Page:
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Attorney Lembhard G. Howell has been a shining star in the Pacific Northwest, handling a number of important civil rights and personal injury cases that helped shift history. The Jamaica-born, New York-raised Howell was born May 2,1936.

Howell and his family moved to the United States in 1946, and he was raised in New York City. He attended Lafayette University for undergrad, and then obtained a law degree from New York University after a stint in the Navy. In the late ‘60s, Howell took a job as a law clerk for the Washington State Supreme Court and blossomed from that point on.]

In 1969, Howell took part in a lawsuit case that ended racial segregation of Washington state construction unions, giving skilled Black workers job opportunities and unionization benefits. In 1979, he helped in a Supreme Court case that upheld affirmative action for Seattle Firefighters. In 1986, he was also instrumental in the Supreme Court decision to uphold affirmative action policies nationwide.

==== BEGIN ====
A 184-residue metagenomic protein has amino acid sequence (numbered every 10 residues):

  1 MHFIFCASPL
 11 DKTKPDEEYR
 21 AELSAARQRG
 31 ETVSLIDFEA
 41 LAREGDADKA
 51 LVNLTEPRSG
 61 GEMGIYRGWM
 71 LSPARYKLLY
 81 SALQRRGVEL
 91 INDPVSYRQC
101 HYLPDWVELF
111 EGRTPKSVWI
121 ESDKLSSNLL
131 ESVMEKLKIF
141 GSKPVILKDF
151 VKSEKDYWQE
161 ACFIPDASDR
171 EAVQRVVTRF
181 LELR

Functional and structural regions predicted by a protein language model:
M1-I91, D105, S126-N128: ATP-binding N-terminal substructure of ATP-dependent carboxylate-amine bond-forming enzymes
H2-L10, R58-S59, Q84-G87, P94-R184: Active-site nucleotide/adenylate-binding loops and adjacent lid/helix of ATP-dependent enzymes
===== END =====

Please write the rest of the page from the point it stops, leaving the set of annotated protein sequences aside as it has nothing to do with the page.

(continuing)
Howell is the first Black person to serve on the board of governors for the Association of Trial Lawyers, and was the first Black person elected to the Board of Governors for the Washington State Bar Association.

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The Ten Most Interesting Little Known Black History Facts
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